Inner City Diary
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Religious persecution among aboriginals
February 23, 2003
The other day I was at a meeting about struggling communities. The leader asked why some housing and some communities are falling apart.

Introducing himself as an academic, someone at the back suggested, “There are cultural causes of housing problems.” I listened anxiously for something profound. But his example blew my mind.

“The reason for many housing problems in native communities is that we are building square homes for a culture that is based on circles. If we built round houses for people things would be different. If kitchens were designed so natives could hang caribou from the ceiling to butcher for meals, things would be different today.”

I almost choked on my laughter. In making a minor point, he’s missing the bigger point.

Single-minded focus on ethno-cultural issues is misplaced when youth are more impacted and influenced by media-cultural issues. MTV, for example, is no respecter of ethnocentric “old ways” and “old days.”

While theorists argue whether Canadian society should be a cultural “melting pot” or “stew pot,” kids laugh and smoke pot. While elders of all cultures call youth back to old ways and old days – kids live in new days. Look at second and third generation immigrants. The more time spent holding youth to some romanticized image of the past, the more rebellious they get. No matter how hard that academic tries to push aboriginals back into the wigwam, most would opt for a square house or a store-bought tent in a flash.

More important than the shape of houses or ancestral costumes is the ability of families to speak truthfully about their problems without deflecting responsibility for their decisions. I respect a person’s present values more than old photos, family trees or traditions.

Cultures can change without losing values, but when values change, entire cultures can disintegrate.

I have a friend who is a proud aboriginal mom. Her love for her kids and husband is both tough and gracious. She has my deep respect.

But she has committed the “unpardonable sin” for many advocates of aboriginal “culture.” She professes to be a Christian! This poses a huge problem for those who identify aboriginal culture with a singular form of aboriginal religious expression. Is it wrong to impose one form of religious expression (pow-wows, sweats, and smudges) on everyone of aboriginal descent?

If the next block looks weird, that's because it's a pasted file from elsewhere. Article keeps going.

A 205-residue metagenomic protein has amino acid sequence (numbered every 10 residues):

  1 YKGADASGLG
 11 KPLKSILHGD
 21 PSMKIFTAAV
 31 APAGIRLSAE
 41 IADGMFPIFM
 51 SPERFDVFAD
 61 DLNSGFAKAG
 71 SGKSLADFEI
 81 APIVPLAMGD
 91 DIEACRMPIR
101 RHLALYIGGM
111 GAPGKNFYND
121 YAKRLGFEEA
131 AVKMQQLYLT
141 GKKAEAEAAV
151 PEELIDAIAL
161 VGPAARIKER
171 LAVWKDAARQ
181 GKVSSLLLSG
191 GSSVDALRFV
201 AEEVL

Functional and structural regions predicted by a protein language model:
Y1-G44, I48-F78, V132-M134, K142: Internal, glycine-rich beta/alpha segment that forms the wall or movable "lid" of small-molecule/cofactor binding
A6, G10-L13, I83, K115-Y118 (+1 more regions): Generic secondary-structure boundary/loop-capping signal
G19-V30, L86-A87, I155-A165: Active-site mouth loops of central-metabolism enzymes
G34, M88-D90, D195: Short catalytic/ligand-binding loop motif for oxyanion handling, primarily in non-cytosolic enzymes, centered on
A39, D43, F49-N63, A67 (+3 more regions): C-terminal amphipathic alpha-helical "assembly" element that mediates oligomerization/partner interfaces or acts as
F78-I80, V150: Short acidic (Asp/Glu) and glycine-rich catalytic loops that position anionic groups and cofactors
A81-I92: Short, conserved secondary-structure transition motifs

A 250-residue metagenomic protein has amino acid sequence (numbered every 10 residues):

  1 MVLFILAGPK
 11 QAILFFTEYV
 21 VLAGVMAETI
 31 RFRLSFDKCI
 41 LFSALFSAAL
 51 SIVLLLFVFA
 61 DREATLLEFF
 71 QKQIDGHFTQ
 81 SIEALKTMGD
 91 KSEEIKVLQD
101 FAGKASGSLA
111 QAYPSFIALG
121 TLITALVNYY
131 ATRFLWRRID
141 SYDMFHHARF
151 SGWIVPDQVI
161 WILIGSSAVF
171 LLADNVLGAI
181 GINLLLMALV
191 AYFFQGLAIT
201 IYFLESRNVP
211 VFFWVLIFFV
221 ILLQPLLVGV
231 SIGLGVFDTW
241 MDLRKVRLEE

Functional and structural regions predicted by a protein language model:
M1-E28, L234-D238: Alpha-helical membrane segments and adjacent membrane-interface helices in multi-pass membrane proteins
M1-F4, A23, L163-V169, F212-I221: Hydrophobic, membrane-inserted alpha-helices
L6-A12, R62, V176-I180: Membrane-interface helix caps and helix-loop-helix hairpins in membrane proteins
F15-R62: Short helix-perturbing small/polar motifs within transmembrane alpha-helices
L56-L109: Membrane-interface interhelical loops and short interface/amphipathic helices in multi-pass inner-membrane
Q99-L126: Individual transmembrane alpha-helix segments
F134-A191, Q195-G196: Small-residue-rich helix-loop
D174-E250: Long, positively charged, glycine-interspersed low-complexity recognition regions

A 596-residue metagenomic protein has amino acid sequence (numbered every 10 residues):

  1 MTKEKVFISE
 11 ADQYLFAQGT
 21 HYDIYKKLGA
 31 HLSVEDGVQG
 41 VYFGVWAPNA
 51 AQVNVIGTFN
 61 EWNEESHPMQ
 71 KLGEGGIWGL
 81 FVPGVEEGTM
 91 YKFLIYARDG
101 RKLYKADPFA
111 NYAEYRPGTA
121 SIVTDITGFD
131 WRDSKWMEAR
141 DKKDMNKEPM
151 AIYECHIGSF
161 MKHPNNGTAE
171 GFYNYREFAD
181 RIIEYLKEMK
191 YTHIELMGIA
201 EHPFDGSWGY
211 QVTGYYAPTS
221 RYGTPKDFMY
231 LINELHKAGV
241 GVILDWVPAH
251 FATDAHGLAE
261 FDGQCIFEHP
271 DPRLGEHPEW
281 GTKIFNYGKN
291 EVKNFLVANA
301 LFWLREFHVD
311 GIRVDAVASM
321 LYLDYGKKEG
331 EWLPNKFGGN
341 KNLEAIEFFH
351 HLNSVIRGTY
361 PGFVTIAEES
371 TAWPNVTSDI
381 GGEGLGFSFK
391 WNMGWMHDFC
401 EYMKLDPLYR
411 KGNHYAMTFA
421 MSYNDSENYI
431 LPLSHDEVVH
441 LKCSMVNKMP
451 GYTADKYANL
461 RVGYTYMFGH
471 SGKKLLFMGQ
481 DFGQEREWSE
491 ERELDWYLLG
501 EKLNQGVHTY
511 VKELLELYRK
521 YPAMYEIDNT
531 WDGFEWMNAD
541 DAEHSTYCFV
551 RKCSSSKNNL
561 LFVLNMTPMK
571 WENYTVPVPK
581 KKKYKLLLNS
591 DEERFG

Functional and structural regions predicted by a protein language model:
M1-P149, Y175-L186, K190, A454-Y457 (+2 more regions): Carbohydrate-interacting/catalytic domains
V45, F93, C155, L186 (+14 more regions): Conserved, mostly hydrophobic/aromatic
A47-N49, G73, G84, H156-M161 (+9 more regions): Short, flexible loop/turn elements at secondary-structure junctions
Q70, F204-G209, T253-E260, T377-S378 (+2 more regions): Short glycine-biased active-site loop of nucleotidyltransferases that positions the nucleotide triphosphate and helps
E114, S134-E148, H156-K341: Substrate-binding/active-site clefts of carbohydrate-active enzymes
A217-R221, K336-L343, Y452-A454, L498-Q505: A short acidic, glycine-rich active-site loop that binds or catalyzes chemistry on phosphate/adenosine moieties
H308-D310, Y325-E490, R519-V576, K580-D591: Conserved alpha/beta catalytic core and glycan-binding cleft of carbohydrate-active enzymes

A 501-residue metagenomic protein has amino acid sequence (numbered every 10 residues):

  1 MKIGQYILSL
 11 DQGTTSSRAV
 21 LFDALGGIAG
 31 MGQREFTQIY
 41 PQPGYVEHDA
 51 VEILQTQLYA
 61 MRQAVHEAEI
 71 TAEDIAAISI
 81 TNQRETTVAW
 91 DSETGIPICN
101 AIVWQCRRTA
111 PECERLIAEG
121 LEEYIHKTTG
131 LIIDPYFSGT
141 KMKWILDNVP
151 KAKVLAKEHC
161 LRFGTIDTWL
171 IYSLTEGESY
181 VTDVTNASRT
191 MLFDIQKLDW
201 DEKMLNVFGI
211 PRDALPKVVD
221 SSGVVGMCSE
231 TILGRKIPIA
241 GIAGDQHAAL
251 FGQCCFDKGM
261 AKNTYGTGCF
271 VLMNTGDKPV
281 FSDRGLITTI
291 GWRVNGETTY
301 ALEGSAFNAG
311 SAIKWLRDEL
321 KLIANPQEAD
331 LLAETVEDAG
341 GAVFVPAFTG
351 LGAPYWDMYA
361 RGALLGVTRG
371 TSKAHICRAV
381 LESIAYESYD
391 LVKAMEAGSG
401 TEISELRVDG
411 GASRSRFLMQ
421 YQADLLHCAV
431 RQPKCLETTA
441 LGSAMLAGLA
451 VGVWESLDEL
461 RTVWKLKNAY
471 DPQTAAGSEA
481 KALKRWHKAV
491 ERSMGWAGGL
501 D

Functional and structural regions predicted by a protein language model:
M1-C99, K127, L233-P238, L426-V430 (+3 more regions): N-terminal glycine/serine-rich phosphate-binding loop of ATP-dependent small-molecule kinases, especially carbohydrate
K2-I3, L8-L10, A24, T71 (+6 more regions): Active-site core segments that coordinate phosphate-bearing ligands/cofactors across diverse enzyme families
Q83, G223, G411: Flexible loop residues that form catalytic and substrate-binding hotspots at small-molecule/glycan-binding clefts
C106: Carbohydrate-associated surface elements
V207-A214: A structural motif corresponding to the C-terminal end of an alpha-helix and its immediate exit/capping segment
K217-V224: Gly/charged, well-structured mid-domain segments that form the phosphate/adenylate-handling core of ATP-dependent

From her childhood, she commented, the “old ways” gave her the willies. She couldn’t relate to romanticized religious practices and “medicine” which seemed wrong and dangerous. She’s not at all bashful about her faith or her culture. She has not adopted the “white man’s religion.” Rather, she has professed and grown in her own faith. “It’s not just my faith,” she says. “It was the faith of my parents, and grandparents and many others in our community.”

But she has noticed an awkward discomfort among some when she doesn’t match their “aboriginal” stereotype.

At a recent meeting about community problems, she talked about her personal values and her faith.

Instead of respectfully learning from her, a white social worker rebuked her for abandoning the “ways of her people,” abandoning native spirituality and being too strict with her kids.

Unbelievable. I’m not sure how I would have responded to such racism, but her response was profound. “Are you telling me to be a good little Indian?” She re-iterated the obvious. She is native. She is profoundly spiritual. She is determined to do good for herself, her family and her community.

Native people are not all the same. Not all will jump the same hoops or smudge the same smoke. Some will dance to the beat of a different drummer. Some gravitate more to guitars than drums. Some live in square houses and don’t butcher caribou hanging from their kitchen ceilings. That doesn’t make them less native.

Imagine the outrage if the government gave out grants to encourage all women with the last name of “Wiebe” to put their hair in a bun and all “Penner” men to become farmers. Would assumptions they should all attend German classes, love sauerkraut and sing hymns be part of “respecting their culture” or racism?

Too much funding for aboriginal programs is focused on static expressions of culture and religion. Some aboriginal programs have no respect for the religious and cultural diversity in their midst. One religion, one drum, one organization. Such monolithic demand for conformity is as racist and as flawed as some missionary mistakes of a former age. And it’s becoming increasingly irrelevant to many youth.

My friend’s expression of her culture may not conform to some people’s stereotypes, but her values affirm a proud aboriginal heritage. Her courage and her life are a solid example for us all.
Copyright 2003
Rev. Harry Lehotsky
Rev. Harry Lehotsky is Director of New Life Ministries, a community ministry in the inner-city of Winnipeg, Manitoba.
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